I try to interject with another question, but he's off now, breathlessly listing super cars. "We have Bugatti Veyron in there, the Lamborghini Aventador, we've got the Koenigsegg Agera R in there, which is currently the fastest production car in the world. They all drive in a very different way, but they still have that… we're influenced by games we've played in arcades: our job as game creators is to make sure that within two minutes of picking up the controller you can drive the car how you want to drive it and nothing seems unfair. You are going to crash at some point but that should make you smile because you know YOU'VE messed up. That's the secret of tight, sweet-spot handling. That's what we always strive to capture".
Criterion has learned something else from the arcades: the importance of inter-player rivalry. Introduced in Hot Pursuit, the Autolog system would show players the times achieved by their friends on every race they attempted. This meant that, even in the single-player mode there was a constant sense of competition, you'd re-try events dozens of times to beat your friends and get to the top of the leaderboard. In Most Wanted that concept is being extended so that almost everything you do in the game can be compared against the activities of your mates. Approach a speed camera, for example, and a little table will pop up showing how fast your friends have shot through it before you. Pull off an amazing jump through one of the game's many billboards, and when your pals approach that same board in their own game, they'll find a poster of your face (taken with the Kinect or Playstation Eye camera if you have one), together with your jump distance.
It has proven to be a remarkably popular feature already, and Criterion knows why. "We always wanted Autolog to change the way people play racing games," says Sullivan. "It was based on stuff we were doing in the office: we'd play Forza or Gran Turismo and we were writing our best times down on a white board, like in Top Gear. And we were like, 'why doesn't the game do this?' So we came up with Autolog and it immediately drove competition around the studio. We had an instance during development where some of the guys in our IT department were playing an event called Vanishing Point; the guy who designed the handling for the cars, Matt Follett, had set an amazing time that nobody could beat - the IT guys attempted it 750 times, they just tried to do it over and over again. Once they'd finally beaten it, they told Matt, who went back in and beat their record first time. He crushed them. They were devastated."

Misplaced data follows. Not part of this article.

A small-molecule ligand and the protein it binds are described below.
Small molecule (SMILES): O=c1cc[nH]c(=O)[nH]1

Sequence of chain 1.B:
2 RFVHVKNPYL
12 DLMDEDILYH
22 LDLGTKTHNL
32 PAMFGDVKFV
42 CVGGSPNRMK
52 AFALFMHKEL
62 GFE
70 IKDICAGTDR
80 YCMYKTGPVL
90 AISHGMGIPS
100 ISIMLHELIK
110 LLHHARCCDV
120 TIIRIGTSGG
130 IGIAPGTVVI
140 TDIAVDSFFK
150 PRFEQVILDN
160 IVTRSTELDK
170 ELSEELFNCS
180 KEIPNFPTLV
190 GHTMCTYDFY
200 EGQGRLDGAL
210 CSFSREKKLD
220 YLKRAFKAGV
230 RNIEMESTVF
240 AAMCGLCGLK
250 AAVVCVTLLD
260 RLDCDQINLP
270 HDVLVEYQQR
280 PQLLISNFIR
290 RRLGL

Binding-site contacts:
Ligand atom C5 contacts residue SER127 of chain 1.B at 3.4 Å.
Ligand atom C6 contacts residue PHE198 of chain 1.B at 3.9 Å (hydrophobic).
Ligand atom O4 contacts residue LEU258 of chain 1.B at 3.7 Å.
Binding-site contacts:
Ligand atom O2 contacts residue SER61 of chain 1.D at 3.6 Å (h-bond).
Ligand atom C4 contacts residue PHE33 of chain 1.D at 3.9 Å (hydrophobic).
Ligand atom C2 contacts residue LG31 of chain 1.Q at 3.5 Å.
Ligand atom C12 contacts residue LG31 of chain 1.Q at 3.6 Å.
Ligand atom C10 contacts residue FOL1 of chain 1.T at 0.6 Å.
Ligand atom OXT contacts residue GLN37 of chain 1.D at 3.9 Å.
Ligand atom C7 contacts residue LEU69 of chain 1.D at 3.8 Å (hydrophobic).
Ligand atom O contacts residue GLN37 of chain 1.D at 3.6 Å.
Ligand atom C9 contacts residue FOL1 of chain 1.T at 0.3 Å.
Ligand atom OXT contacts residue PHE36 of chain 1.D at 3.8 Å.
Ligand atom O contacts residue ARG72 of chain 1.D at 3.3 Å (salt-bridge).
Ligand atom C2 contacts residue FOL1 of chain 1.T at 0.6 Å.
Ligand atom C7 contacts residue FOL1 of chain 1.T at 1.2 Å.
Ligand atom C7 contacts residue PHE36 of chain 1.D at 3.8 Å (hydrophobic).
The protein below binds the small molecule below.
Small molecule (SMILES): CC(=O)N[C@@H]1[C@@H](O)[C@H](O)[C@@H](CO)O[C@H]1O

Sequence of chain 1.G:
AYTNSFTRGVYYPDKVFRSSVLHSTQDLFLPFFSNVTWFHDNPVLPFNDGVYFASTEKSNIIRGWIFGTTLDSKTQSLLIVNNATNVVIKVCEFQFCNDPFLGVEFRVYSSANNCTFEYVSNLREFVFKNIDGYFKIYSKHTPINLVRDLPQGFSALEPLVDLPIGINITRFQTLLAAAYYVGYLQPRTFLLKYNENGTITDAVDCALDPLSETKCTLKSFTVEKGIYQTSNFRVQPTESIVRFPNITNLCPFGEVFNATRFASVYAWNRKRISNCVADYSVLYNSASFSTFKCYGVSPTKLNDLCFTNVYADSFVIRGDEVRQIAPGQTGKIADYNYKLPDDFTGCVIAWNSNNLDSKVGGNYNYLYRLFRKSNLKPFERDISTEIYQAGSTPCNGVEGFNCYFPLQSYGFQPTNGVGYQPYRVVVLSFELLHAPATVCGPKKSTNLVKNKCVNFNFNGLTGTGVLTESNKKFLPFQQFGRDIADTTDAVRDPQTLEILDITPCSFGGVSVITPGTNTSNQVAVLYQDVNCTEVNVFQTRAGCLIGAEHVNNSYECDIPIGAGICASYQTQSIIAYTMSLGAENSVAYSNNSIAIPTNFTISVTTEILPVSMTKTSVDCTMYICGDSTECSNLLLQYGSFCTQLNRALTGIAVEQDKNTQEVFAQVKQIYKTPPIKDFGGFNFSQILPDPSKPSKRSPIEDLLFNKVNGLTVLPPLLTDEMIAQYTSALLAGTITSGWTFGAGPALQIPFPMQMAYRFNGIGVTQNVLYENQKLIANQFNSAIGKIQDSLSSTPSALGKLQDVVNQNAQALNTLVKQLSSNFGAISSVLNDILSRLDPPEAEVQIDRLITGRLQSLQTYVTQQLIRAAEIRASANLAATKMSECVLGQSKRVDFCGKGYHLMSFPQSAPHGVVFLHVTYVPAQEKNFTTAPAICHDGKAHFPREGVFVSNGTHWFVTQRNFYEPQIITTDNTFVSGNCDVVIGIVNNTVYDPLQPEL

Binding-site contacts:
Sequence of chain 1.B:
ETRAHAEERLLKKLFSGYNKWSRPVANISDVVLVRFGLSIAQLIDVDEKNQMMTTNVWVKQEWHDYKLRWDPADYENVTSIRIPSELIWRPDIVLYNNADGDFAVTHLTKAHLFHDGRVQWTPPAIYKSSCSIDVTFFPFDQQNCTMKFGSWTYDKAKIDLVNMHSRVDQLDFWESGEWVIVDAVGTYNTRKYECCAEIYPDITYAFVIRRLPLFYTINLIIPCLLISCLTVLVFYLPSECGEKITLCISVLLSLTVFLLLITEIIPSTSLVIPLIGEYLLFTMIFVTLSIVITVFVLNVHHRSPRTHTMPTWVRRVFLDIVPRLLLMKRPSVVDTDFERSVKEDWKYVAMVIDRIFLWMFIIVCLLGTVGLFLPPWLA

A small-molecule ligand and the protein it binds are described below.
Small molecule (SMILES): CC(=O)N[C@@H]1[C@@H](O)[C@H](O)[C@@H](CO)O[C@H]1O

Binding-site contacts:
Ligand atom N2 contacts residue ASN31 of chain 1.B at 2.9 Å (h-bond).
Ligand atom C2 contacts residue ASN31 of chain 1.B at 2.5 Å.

The Criterion team seems to thrive on these tales of obsession. Alex Ward starts telling me about Burnout Paradise, the team's first open-world title. Some of the brand's fans weren't sure about the game, weren't sure about the move to a gigantic environment. "We used to get people writing to us saying, you've blown it, I'm not playing this game anymore," he says. "So Matt Webster would ping their telemetry and find out that they'd been playing for 870 hours. We'd write back and say, we're sorry we couldn't entertain you more."
Perhaps the most important design decision in Most Wanted is the lack of a vehicle progression system. In most racers, you start off with dull everyday vehicles and have to go through a series of races before you start unlocking the really cool sports cars and exotics. But in Criterion's latest - the only cars kept from you are the one's you gain by beating the Most Wanted racers. Everything else is out on the map to discover.
How did this come about? "We have big ideas, but they come at different stages," says Sullivan. "Most Wanted didn't start out as the game you're playing today. We course correct, we change things. We had talked about all the cars being unlocked right at the start of the project, and we spent a bit of time looking at it, but it was a hard problem to solve. So we actually started with a linear progression system. But later, when we had the basics of a game - the races, the cop chases, the open world – built, we realised we could go back and look at this idea of all the cars being open."